If you don’t already own a kettlebell (or if you want to upgrade from what you currently have), we have something truly fantastic to recommend. The Rogue E-Coat kettlebells were made in collaboration with Cadillac casting Inc., a renowned Midwest foundry with a history that spans over almost a century. 

You’ll never have to worry about durability with these – they’re made of ductile iron construction, which is famous for its strength and resistance to corrosion. They’re extremely robust and well-made.

The best thing about them, though, is not their good quality but their weight range: it starts with 9 lbs and goes all the way up to a whopping 88 lbs. It means that virtually anyone can find a kettlebell for themselves, regardless of if they’re a beginner or a professional.

The coating was developed in the automotive industry, and it has even coverage and is super tough. 

The only thing to complain about with these kettlebells would be the way they hold chalk – it’s not ideal. Nonetheless, they are practically impeccable.


  • Made in the USA
  • Approved for use in ACFT
  • Made of ductile iron construction
  • Tough coating

Could be better:

  • They don’t hold chalk very well 


What Weight Kettlebell Should a Beginner Use?

A beginner needs to start with a lighter kettlebell; anywhere from 4 kg is fine. This weight will allow them to focus on mastering technique and build strength before doing more complex moves and using heavier kettlebells. 

Are Kettlebell Workouts Good for Beginners?

They are! Kettlebell workouts are good for everyone, regardless of their fitness level. They’re a great way to build strength, endurance, and cardiovascular health and are a good alternative to traditional olympic weightlifting. However, if you’re a beginner, it’s very important to start with lighter weights, proper instructions, and simple workouts. 


That’s a wrap on beginner kettlebell program! Now you know that, even if you’re a beginner, using kettlebells is a great way to start your fitness journey. The workouts including kettlebells are not just for professionals – they’re suitable for anyone that’s willing to take their time to learn and commit.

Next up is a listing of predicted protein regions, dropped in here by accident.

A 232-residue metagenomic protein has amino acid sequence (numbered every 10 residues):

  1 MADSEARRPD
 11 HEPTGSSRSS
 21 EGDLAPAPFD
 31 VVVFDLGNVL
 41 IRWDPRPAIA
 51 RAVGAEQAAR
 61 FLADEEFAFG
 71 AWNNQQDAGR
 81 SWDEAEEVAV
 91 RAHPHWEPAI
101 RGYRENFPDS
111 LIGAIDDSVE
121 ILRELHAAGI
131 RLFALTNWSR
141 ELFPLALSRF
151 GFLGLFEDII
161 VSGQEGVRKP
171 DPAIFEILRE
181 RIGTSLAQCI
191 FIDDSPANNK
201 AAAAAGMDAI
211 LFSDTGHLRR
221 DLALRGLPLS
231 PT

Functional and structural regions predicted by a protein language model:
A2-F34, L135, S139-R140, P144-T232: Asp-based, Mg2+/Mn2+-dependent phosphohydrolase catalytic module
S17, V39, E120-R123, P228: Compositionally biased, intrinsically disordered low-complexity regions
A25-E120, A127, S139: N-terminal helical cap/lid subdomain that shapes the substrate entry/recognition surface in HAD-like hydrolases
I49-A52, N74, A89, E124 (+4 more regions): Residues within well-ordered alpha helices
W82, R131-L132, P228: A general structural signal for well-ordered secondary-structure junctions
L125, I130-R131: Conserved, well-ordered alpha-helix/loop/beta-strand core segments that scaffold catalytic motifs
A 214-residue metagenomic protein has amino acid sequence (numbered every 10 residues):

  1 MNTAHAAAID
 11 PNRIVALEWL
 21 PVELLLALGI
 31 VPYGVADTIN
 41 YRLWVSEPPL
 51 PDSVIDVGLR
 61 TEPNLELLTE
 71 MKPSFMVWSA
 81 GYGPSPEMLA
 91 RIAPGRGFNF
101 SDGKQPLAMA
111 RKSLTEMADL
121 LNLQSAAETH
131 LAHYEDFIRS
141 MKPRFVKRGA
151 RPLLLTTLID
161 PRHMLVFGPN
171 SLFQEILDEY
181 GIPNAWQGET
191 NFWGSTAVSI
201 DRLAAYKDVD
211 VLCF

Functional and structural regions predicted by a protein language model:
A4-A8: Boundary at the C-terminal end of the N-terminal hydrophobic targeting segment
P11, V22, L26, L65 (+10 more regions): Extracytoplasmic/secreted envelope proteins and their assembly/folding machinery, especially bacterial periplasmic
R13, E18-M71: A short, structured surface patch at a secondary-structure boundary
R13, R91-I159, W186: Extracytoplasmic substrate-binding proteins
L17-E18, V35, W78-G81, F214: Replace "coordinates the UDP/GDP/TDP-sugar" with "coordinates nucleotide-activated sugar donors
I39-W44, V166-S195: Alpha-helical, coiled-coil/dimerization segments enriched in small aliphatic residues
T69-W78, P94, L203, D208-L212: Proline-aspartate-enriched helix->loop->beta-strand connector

What do you have to say about this? Have you tried any of these workouts before? How did you like them? Which beginner kettlebell exercises are your favorite and why? What results are you hoping to achieve through this beginner kettlebell routine?

Share your comments and tips with us!

Also read:


  1. Kimberly Burke, “Should I Try Kettlebell Training?” Colorado State University – College of Health and Human Sciences,  (accessed 22 September, 2023).
  2. Leanne M. Raymond, Derek Renshaw, Michael J. Duncan, “Acute Hormonal Response to Kettlebell Swing Exercise Differs Depending on Load, Even When Total Work Is Normalized,” Journal of Strength and Conditioning 35, no. 4 (2021):997-1005,  (accessed 22 September, 2023).
  3. Len Kravitz, “Kettlebell Research Update,” University of Mexico,  (accessed 22 September, 2023).
  4. Michael J. Del Monte, David A. Opar, Ryan G. Timmins, James A. Ross, Justin W. L. Keogh, Christian Lorenzen, “Hamstring Myoelectrical Activity During Three Different Kettlebell Swing Exercises,” Journal of Strength and Conditioning Research 34, no. 7 (2017): 1,  (accessed 22 September, 2023).
  5. Pat Manocchia, David K. Spierer, Jackie Minichiello, Steven Braut, Jessica Castro, Ross Markowitz, “Transference of Kettlebell Training to Traditional Olympic Weight Lifting andMuscular Endurance.” Journal of Strength and Conditioning, 24(2010), (accessed 22 September, 2023).

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With over 20 years in Olympic Weightlifting, our team does its best to provide the audience with ultimate support and meet the needs and requirements of advanced athletes and professional lifters, as well as people who strive to open new opportunities and develop their physical capabilities with us.

By trusting the recommendations of our certified experts in coaching, nutrition, dietology, and sports training programming, as well as scientific consultants, and physiotherapists, we provide you with thorough, well-considered, and scientifically proven content. All the information given in the articles concerning workout programming, separate exercises, and athletic performance, in general, is based on verified data. We ensure that you can rely on our professionals’ pieces of advice and recommendations that can be treated as personalized ones which will benefit you and fully meet your needs.

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Ihor Shymechko

Author: Ihor Shymechko
Pro Olympic Weightlifter, Coach

Experience: 26 years
Best Results: Snatch – 208 kg,
C&J – 240 kg

Ihor has been a professional weightlifter since 1996, boasting over two decades of competition experience. His notable achievements include clinching the European Championship in 2009 and securing a silver medal in the 105kg division at the Senior World Championships in 2011. Ihor represented his country in the 2008, 2012, and 2016 Summer Olympics. After retiring from competitive weightlifting, he transitioned to coaching, leveraging his vast experience to guide athletes who now compete on both national and international stages.